Lenin’s followers, in turn, professed with just as much conviction that the source of all good was: Stalin, and then later, within socialism the source of all evil was: Stalin.

It seems then that a theory which provides a critique of the ideologi­cal appearances of a Soviet-type society and which aims at an understanding of the true deep structure of that society must be able to orient itself in the world of appearances related to the properties of persons and not matter.


The personality cult genuinely and the socialism?


After the Twentieth Congress, when the practice of deriving all the features of socialism from the features of Stalin’s person was first criticized, this feature of socialism was also derived from the personal features of Stalin. The cult of a person, it was claimed, was utterly strange to the substance of socialism since socialism emerged independently of the good or bad intentions of persons, responding instead to the necessity of matter.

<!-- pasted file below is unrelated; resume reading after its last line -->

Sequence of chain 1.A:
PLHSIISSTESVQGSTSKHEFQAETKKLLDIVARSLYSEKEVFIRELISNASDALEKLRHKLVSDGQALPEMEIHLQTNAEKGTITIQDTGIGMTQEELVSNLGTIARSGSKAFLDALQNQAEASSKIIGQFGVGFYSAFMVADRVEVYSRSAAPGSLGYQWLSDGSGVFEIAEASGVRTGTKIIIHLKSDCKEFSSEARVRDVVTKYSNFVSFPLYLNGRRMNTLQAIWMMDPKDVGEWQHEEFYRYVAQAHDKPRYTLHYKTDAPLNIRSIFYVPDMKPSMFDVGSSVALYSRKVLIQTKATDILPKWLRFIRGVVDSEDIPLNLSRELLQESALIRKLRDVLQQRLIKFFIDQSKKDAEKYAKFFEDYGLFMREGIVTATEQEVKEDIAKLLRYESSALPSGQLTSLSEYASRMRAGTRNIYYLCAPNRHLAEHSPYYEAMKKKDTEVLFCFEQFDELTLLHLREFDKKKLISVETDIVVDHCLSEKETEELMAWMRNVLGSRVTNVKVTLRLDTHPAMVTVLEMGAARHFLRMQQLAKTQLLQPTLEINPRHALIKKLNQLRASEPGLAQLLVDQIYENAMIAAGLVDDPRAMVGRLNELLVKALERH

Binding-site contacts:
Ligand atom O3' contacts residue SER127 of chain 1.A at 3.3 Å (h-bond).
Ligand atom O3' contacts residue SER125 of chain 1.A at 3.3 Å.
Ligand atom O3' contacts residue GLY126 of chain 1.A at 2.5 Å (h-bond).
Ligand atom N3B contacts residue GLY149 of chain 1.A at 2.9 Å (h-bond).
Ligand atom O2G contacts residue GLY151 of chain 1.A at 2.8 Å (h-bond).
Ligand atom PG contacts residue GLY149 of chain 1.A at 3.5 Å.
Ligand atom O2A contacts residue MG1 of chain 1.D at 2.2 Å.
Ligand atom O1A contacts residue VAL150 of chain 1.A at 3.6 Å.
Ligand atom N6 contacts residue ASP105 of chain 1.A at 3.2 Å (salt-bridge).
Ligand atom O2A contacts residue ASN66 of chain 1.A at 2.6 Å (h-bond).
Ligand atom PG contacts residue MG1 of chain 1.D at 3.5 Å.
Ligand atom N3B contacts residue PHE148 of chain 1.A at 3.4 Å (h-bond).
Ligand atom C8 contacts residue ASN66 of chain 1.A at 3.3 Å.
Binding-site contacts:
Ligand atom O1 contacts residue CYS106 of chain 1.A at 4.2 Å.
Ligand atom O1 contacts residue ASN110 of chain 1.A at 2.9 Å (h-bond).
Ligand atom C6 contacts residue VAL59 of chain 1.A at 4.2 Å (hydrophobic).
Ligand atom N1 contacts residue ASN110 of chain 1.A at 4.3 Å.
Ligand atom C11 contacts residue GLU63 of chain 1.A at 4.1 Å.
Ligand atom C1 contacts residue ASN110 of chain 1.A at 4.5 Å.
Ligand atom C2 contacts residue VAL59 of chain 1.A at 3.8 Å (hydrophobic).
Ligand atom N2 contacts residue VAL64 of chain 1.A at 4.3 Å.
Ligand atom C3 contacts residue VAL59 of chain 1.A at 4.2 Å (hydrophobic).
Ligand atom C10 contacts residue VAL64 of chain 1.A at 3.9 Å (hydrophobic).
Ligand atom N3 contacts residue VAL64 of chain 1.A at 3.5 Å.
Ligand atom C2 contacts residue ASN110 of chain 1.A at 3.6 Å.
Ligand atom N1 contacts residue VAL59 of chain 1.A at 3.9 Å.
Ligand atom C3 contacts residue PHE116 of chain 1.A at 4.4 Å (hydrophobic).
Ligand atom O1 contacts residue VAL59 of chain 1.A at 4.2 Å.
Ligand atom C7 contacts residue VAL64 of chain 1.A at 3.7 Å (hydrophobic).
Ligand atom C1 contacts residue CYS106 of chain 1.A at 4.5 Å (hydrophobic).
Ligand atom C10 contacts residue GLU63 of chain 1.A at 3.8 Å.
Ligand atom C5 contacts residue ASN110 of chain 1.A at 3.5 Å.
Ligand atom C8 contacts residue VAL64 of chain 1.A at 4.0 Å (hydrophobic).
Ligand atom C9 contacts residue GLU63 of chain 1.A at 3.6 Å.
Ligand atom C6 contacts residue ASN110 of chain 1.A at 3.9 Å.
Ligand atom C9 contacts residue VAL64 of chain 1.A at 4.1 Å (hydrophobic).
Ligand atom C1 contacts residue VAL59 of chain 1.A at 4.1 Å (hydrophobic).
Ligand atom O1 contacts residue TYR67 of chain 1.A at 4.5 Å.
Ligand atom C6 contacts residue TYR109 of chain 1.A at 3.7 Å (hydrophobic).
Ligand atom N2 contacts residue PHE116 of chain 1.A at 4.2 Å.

It is noteworthy that today, when the commonplace of blaming all the gradually exposed shortcomings of an entire era on Stalin’s personal characteristics is criticized, the argument goes on to warn that we shouldn’t forget about Stalin’s environment either, i.e. about other persons’ (like Beria, Molotov, Voroshilov)... personal characteristics.

The domination of appearances related to personal properties did not apply to the cult of Stalin alone, even in his time. How seriously that period took Stalin’s motto “It all depends on the cadres” is proved by the enormous effort made to produce on a mass scale suitable (for Stalin) cadres.

And this work which was aimed at transforming human nature, was not in the least confined to the cadres upon whom things did indeed depend at one time or other. This society-wide effort set as its target the most private property of each and every person: his conviction. This is what is borne out by the unprecedented control exercised in centralized societies over all uttered or written words, since such societies attribute to the word the omnipotent power of influencing human will. This point is crucial because socialism throughout its history has derived consequences from intentions. It works either by concluding from good intentions to good consequences or by attributing bad intentions to bad consequences.